, Michael O’Shea was an experimental Irish 70s musician who made his own instrument; his debut album has been given a new lease of life Michael O’Shea was an experimental Irish 70s musician who made his own instrument; his debut album has been given a new lease of life | Nialler9
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Michael O’Shea was an experimental Irish 70s musician who made his own instrument; his debut album has been given a new lease of life

Michael O’Shea was an Irish experimental musician in the seventies who lived a nomadic life who made his own instrument out of an old door, strings and chopsticks and would combine them with echo and phaser effects pedals. He would play the instrument wherever he went and he took inspiration from the sitar and an Algerian instrument (a zelochord) by Kris Hoslyan Harpo he had played while travelling.

On Friday, All City released a collection of O’Shea’s work on their archive imprint AllChival.

Featuring five compositions, the album collates O’Shea’s otherworldly and experimental sound informed by Irish folk, Asian and African techniques in an improvised style.


The self-titled album was originally on Wire’s Dome Imprint in 1982 and is now available on Bandcamp with extras.

Michael O’Shea tracklist

1. No Journeys End 15:24
2. Kerry 02:28
3. Guitar No. 1 03:17
4. Voices 08:37
5. Anfa Dásachtach 04:36

Michael O’Shea bio

The background to the album is as interesting and inspiring as the artist who created it – born in Northern Ireland but raised in the Republic, O’Shea was keen to travel and escape the troubles of his home.

Wandering throughout Europe and the Middle East, O’Shea found himself living and working as a relief aid in Bangladesh in the mid Seventies where he learned to play sitar while recovering from a bout of hepatitis. A later period spent busking in France accompanied on zelochord by Algerian musician Kris Hosylan Harp led to O’Shea’s idea of combining both instruments as a homebuilt instrument – Mo Chara [Irish for "My Friend”].

He later described the process on the back of the LP himself saying: “Having sold my sitar in Germany and being desperate for money to travel to Turkey, I conceived of the idea of combining both sitar and zelochord. The first Mo Cara was born, taken from the middle of a door, which was rescued from a skip in Munchen”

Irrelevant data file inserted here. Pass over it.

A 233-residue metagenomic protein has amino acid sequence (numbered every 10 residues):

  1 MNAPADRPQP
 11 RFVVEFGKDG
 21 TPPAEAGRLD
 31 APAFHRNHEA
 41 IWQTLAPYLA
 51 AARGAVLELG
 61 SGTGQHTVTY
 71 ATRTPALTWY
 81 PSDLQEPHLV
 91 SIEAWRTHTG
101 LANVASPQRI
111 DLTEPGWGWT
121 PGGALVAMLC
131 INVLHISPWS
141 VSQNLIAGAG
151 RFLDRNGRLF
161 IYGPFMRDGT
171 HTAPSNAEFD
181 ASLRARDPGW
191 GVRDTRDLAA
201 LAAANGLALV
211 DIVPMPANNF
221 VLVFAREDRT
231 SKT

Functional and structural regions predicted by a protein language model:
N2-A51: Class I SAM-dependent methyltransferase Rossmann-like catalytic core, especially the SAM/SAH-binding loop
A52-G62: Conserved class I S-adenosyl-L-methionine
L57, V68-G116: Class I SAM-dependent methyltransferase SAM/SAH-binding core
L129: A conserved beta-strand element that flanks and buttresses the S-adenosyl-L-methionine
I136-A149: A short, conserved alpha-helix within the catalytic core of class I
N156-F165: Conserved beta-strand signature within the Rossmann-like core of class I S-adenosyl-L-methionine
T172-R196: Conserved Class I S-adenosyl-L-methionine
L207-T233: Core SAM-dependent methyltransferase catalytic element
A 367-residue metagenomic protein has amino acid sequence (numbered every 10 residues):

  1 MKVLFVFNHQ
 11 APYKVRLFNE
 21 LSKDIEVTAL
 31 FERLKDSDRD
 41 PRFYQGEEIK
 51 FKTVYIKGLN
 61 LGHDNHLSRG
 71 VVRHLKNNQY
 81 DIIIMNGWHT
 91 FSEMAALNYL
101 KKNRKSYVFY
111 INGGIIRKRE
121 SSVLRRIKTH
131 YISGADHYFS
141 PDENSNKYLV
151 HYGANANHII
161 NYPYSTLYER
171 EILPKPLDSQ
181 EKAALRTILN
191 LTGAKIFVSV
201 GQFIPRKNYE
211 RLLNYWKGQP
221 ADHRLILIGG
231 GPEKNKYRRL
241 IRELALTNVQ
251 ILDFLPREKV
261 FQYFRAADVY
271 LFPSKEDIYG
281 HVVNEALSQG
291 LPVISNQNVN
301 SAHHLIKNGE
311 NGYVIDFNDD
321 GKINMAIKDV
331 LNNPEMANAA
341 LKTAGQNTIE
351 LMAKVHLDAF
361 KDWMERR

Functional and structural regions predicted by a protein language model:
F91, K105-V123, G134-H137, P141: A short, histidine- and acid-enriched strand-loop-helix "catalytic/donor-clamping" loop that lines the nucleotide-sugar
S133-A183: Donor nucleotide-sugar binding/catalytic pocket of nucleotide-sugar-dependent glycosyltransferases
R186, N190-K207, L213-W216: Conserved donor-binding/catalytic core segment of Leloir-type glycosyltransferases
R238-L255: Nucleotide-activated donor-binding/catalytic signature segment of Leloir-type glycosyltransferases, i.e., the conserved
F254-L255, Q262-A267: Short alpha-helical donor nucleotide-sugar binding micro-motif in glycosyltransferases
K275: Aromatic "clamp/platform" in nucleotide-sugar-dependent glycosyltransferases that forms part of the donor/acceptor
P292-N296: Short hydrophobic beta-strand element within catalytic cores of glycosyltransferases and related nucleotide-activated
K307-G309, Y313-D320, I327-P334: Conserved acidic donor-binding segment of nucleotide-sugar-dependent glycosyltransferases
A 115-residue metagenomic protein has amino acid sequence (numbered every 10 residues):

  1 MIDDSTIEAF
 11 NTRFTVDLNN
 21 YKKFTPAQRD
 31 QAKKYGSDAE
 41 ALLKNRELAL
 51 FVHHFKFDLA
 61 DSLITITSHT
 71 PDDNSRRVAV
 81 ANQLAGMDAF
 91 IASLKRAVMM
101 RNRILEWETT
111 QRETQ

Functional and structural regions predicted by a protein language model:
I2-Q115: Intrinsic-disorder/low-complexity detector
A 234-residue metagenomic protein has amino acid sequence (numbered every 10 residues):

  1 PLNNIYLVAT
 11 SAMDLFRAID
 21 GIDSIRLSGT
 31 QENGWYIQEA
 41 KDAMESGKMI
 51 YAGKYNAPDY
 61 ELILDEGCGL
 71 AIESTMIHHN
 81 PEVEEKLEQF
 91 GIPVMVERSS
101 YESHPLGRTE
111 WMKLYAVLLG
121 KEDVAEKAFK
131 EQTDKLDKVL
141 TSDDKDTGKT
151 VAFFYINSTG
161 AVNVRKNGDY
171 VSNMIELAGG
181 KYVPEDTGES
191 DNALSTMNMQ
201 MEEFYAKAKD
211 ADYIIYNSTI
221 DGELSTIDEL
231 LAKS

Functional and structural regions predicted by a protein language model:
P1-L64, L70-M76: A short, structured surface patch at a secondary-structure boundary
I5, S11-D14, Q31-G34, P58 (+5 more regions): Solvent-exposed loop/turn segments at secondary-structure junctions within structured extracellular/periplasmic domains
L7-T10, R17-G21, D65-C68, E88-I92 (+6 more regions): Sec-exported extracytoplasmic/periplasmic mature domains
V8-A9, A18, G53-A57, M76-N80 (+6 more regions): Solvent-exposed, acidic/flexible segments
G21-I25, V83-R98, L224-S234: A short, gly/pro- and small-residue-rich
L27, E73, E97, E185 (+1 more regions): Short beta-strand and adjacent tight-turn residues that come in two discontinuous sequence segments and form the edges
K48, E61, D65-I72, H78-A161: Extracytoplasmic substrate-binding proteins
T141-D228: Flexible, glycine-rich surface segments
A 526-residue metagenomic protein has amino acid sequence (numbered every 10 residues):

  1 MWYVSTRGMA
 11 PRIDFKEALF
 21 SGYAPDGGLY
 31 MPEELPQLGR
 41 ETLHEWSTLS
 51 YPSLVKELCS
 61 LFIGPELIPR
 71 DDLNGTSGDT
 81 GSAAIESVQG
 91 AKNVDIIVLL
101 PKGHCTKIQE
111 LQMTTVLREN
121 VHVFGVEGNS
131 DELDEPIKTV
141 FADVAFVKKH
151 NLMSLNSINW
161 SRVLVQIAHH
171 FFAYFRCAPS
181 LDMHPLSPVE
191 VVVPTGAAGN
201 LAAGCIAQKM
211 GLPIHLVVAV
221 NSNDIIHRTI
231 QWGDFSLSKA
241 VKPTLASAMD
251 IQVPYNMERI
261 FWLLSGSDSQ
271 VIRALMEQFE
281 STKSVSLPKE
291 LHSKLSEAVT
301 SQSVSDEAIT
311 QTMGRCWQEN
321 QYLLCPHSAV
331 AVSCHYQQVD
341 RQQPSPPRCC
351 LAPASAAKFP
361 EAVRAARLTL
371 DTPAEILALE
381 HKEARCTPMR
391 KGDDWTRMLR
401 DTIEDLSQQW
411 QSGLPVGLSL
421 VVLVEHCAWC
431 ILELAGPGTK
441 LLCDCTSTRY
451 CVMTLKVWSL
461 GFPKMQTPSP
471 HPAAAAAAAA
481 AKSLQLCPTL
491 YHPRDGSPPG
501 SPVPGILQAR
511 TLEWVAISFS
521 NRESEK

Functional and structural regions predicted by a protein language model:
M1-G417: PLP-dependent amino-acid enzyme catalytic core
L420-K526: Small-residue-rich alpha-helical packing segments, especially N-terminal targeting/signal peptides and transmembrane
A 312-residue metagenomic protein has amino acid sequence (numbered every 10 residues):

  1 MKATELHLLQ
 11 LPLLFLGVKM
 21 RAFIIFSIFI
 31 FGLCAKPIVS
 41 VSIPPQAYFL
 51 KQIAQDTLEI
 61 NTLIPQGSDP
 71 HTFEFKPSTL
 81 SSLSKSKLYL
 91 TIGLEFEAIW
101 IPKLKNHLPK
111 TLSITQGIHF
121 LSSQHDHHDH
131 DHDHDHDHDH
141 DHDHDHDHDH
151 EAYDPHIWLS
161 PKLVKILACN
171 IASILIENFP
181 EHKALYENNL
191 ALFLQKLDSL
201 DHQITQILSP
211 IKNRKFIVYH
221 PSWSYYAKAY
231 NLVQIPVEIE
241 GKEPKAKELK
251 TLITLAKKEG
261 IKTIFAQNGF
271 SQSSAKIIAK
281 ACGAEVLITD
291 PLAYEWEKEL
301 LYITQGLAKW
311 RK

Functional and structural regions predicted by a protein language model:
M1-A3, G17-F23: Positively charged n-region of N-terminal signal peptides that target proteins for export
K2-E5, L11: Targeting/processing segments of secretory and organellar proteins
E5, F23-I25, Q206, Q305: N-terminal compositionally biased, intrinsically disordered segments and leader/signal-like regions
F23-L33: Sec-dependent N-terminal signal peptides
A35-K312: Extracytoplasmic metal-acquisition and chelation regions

A combination of dulcimer, zelochord and sitar, O Shea would play it with a pair of chopsticks, striking the strings softly using Irish folk rhythms mixed with the rich, nostalgic sounds of of the many Asian artists he’d encountered on his travels.

It was a pan cultural sound standing at an unusual crossroads of folk, traditional, rock, progressive, jazz, electronic and post-punk worlds without hesitation.

Perfecting the instrument on the streets, there were further spells spent busking in the underground stations and cafes of London’s West End and Covent Garden during the heady days of the 1970s when they were full of eccentric street entertainers, jazz improvisers and musical pioneers.

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, Michael O’Shea was an experimental Irish 70s musician who made his own instrument; his debut album has been given a new lease of life

His work with Rick Wakeman never saw the light of day but O’Shea’s contact with the world of post-punk London ensured his name would live on.

Introduced to Wire’s Bruce Gilbert and Graham Lewis via cartoonist Tom Johnston, O’Shea eventually acquiesced to an open invite to record at their studio. Turning up unannounced in the first half of 1981 the LP was recorded in a day in the legendary Blackwing Studios and released on Dome the year after.

The first side features the fifteen minute masterpiece “No Journeys End” with the B side featuring more input from Wire in processing the Mo Chara sound.

Lewis himself said years later of the forgotten masterpiece: “I always said it was the best job we ever did.”

After an aborted LP with The The’s Matt Johnson the following year, O’Shea quietly disappeared from the formal recording world . His brief but unique contribution to the music world came to a sad end in 1991 when O’Shea was struck by a post van and died a few days later in hospital in London.

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